June 16, 2009

Begay the golf-course whisperer

Tribe outlines vision for golf

Designer says Prairie Band course, named Firekeeper, will be 'a premier product in the area'

By Brent Maycock
As a collegiate golfer at Stanford and an 11-year veteran of the PGA Tour, Notah Begay III has played more than 1,000 courses in his career.

Next summer, he should be able to play one he was instrumental in creating. And he will do it in Kansas.

Begay and his golf course design consulting firm, NB3 Consulting, will handle the creation of Firekeeper, a golf course that will be part of the Prairie Band Casino and Resort roughly 15 miles north of Topeka.

“I’ve had the opportunity to travel all around the world and play on some of the best golf courses,” Begay said Monday at a news conference to announce the Firekeeper name and officially launch the Prairie Band Potawatomi Nation course, which will be built north of the casino and resort.

“You take all these mental notes and try to incorporate those experiences into what you want to do as a designer,” Begay said. “My feeling is this is going to be a premier product in the area and people are going to enjoy it.”
American Indian PGA golfer will 'talk to the land'

By Carl ManningNotah Begay III, the only American Indian golfer on the PGA tour, is tapping his roots as he builds an $8.5 million course on a reservation in Kansas: He said the tribal land must be asked "what it wants you to do."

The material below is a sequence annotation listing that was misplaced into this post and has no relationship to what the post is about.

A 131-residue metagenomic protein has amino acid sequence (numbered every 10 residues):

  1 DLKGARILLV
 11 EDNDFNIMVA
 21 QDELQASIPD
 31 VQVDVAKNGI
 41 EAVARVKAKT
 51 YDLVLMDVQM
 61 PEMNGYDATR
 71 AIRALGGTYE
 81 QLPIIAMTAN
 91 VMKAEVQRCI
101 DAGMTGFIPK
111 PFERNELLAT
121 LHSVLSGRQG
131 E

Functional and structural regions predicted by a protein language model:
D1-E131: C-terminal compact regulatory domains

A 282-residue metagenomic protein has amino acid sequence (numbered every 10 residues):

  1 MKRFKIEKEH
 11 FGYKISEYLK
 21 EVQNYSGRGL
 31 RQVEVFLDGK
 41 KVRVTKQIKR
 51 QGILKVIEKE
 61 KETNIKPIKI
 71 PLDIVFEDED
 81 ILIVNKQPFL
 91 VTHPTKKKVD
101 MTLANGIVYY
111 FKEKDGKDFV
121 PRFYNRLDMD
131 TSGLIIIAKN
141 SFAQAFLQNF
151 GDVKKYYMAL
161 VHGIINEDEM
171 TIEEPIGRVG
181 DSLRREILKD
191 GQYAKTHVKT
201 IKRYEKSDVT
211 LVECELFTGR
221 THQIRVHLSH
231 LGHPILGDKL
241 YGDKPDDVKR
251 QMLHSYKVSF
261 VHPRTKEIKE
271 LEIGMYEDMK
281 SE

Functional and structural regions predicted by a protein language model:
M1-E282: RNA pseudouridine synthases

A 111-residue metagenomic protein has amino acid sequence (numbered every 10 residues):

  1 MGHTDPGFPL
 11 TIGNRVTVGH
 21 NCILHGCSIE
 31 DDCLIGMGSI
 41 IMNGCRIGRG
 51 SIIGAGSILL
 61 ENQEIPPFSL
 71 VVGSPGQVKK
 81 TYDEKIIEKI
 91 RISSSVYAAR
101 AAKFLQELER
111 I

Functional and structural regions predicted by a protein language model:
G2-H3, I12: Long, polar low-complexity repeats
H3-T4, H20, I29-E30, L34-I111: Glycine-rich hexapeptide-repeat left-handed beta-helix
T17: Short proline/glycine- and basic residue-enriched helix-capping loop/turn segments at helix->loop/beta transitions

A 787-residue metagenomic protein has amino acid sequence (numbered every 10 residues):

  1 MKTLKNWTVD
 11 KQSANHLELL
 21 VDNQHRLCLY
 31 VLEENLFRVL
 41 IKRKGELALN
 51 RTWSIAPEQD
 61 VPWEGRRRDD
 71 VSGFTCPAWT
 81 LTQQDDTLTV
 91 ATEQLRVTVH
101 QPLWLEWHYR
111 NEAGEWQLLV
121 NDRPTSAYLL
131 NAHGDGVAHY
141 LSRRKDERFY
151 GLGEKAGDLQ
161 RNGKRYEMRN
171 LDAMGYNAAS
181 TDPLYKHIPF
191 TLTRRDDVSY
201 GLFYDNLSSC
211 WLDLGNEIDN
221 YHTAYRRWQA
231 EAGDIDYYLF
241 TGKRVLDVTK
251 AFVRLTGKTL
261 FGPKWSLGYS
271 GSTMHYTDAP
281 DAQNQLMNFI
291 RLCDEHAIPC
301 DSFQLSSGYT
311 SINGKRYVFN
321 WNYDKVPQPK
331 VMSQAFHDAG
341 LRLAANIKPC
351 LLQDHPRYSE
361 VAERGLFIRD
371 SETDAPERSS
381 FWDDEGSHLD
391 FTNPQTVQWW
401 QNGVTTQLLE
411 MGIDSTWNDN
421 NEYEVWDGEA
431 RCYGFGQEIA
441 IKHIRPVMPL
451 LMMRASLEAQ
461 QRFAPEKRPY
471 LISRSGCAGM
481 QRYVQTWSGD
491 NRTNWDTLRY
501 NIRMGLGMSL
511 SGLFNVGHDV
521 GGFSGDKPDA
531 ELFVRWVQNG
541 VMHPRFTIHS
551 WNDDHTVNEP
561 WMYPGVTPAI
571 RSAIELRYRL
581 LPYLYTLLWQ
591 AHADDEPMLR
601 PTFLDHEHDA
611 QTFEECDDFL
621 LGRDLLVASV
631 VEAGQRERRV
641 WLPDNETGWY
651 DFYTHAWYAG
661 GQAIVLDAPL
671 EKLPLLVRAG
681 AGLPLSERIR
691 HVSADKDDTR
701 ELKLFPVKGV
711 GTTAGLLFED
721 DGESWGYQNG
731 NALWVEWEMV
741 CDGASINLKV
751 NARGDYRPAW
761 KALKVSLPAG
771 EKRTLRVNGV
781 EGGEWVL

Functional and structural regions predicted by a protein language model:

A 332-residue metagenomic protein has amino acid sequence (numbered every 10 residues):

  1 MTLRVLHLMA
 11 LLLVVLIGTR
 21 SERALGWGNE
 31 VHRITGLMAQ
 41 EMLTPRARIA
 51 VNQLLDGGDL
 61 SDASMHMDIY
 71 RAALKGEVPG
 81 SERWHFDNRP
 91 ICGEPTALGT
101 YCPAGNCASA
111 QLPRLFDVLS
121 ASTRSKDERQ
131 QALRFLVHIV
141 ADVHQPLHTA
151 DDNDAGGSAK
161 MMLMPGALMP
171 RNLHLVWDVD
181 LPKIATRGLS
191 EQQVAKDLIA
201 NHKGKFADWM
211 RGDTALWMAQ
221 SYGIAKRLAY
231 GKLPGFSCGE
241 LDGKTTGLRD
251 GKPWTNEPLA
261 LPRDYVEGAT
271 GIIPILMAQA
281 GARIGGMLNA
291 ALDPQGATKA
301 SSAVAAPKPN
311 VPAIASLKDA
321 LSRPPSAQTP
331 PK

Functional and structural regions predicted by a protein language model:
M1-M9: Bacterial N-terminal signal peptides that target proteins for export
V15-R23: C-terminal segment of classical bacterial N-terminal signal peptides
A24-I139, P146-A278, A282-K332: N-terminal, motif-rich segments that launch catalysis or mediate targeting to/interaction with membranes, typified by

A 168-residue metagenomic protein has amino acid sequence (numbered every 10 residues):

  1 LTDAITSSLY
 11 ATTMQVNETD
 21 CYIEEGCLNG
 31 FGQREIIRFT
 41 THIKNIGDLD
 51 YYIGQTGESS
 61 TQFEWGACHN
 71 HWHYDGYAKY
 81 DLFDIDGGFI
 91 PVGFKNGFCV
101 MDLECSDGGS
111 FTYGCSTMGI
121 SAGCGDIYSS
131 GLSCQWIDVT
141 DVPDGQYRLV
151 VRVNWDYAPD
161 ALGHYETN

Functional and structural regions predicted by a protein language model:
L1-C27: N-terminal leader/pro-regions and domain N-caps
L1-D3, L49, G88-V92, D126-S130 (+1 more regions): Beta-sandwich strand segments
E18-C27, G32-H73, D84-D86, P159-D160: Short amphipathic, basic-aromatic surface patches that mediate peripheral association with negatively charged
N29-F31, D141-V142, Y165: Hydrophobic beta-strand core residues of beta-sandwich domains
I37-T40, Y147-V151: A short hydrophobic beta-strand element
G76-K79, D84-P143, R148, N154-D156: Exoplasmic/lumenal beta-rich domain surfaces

The 18-hole Firekeeper Golf Course--Begay's first signature course--will cover 240 acres near the Prairie Band Potawatomi Casino and Resort on a reservation near Mayetta. Named for the Prairie Band, known as the "keepers of the sacred fire," Begay said the course should be ready to open next summer.

Begay, a member of the Navajo Nation, said the needs of the land come first.

"You say a prayer, talk to the land and ask it what it wants you to do," he Monday said in announcing the project. "We incorporate into it the natural design of the land. We didn't want to add things that weren't naturally there or needed."
Comment:  I didn't know Begay was a golf-course designer as well as a golfer. The two skills don't necessarily go together. I suspect he's the first Native to design a course.

I did an article on "green" golf courses once. It sounds like Begay is following the environmentally sound principles I wrote about. Build the course around the land, move as little earth as possible, etc.

Begay and the Potawatomis have taken a multicultural perspective. They're building a golf course, which is a Western concept, but they're doing it in a non-Western way. It's a fine example of Native values in action.

For more on the subject, see Best Casino Golf Courses and Culturally Sensitive Golf Course.

Below:  "Architects Notah Begay III, right, and Jeffrey D. Brauer discuss plans for a golf course at Prairie Band Casino and Resort while overlooking the spot near Mayetta where it is scheduled to open in July 2010." (Alex Bonham-Carter/The Capital-Journal)

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